A developmental toxicity test (OECD 414) was carried out and no toxicity was observed (Christian 1999). No adverse effects on embryo-foetal viability, growth or morphology occurred at the highest dosages of AHTN (50 mg/kg per day).

In a peri-postnatal rat study, pups were exposed in utero and the pups were followed for reproductive effects in the F1 and F2 generation (Ford 1997 and Jones 1996). No reproductive toxic or any other adverse effects were observed at the dams or their offspring at the highest dose tested (> 20 mg/kg bw).

The interaction of AHTN with multixenobiotic resistance (mxr) transporters was studied in gill tissue of the marine mussel Mytilus californianus. AHTN was shown to inhibit the efflux transporters in this tissue, which raised questions as the decreased transporter efflux renders the cell more accessible to other potential toxicants (Luckenbach 2005). However, as noted in the EU risk assessment, the mucous membrane plays a protective role, and removal of this membrane in this test system questions the relevance of these observations. Also the transporter activity in mussel gill is as sensitive as the effects observed in the standard toxicity tests with aquatic organisms. Thus, at the exposure level where the protective transporter efflux is decreased rendering the cell more accessible to other potential toxicants, other effects of the synthetic musks show up also in algae or fish tests studying development and growth. Also, in a subsequent letter to the editor, Salvito (2005) pointed out that measured environmental concentrations of the PCMs were 2-6 orders of magnitude lower than the effects concentration in this study and that the method was in development.


Conclusion of the weight of evidence approach: Based on a weight of evidence approach, as stated in the REACH Guidance, AHTN is not endocrine disrupting. This conclusion is affirmed in the EU risk assessment and confirmed by the SCHER (see IUCLID entry 13 "SCHER Environment, 2008").

The EU Risk Assessment referenced to:

[1] Seinen W, Lemmen JG, Pieters RHH, Verbruggen EMJ, Van der Burg B (1999). AHTN and HHCB show weak estrogenic – but no uterotrophic activity. Toxicology Letters 111, 161 – 168.

[2] Schreurs RHMM, Legler J, Artola-Garicano E, Sinnige TL, Lanser PH, Seinen W and Van der Burg B (2004). In vitro and in vivo antiestrogenic effects of polycyclic musks in zebrafish. Environ Sci & Technol. 38 (4), 997-1002.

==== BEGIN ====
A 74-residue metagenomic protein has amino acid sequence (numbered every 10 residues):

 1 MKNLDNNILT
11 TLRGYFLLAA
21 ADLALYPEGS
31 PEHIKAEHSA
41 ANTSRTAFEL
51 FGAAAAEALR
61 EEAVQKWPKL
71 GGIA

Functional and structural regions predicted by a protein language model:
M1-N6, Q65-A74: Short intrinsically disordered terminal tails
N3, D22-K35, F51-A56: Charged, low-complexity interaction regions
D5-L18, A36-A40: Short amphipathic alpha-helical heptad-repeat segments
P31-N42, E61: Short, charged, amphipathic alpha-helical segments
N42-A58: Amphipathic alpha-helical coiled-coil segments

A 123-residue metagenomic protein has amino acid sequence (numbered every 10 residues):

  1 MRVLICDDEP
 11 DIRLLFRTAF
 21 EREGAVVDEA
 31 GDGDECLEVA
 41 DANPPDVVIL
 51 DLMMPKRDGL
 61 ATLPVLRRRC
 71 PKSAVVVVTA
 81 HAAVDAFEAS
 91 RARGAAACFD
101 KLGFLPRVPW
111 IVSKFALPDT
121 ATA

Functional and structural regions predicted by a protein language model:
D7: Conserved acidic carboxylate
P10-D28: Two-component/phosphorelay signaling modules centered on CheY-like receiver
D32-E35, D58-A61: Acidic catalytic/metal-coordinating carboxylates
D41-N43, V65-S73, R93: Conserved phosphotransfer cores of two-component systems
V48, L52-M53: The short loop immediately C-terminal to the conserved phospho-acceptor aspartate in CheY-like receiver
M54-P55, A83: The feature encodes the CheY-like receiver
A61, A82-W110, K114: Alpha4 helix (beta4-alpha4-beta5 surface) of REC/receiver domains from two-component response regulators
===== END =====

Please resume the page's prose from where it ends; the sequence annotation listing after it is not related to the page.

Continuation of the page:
[3] Breitholtz M, Wollenberger L, Dinan L (2003). Effects of four synthetic musks on the life cycle of the harpacticoid copepod Nitocra spinipes. Aquatic Toxicology. 63 (2), 103-118.

[4] Dietrich DR and Chou (2001). Y-J. Ecotoxicology of musks. In: American Chemical Society Symposium Series 791, Pharmaceutical and Personal Care Products in the Environment: Scientific and Regulatory Issues., ed.s C.G. Daughton and T. Jones-Lepp. American Chemical Society Washington DC.

[5] Lambert AH and Hopkins MN (1996). AHTN: 13–week oral (dietary) toxicity study in the rat with a 4 week treatment–free period. Toxicol Laboratories Limited, Ledbury, England. Toxicol report reference: RFA/5/95.

[6] Ford RA and Bottomley A (1997). A method for evaluation of the potential toxicity to the neonate from exposure to xenobiotics via mother's milk - application to three fragrance materials. The Toxicologist 36, No.1, Part 2, 367.

[7] Christian MS, Hoberman AM and Parker RM (1997). Oral (Gavage) developmental toxicity study of acetyl hexamethyl petroline (AHTN) in rats. Argus Research Laboratories, Horsham, PA. protocol nr. 1318-002.

[8] Jones K, Bottomley AM and Gopinath C (1996). AHTN: Effects on peri- and post natal development including maternal function in the rat. (Gavage administration) Report to the Research Institute for Fragrance Materials.

[9] Luckenbach T, Epel D (2004b). Nitromusks and polycyclic musk compounds as long-term inhibitors of cellulair xenobiotic defense systems mediated by multi-drug transporters. do1:10.1289/ehp.7301 ( online at 30 September 2004).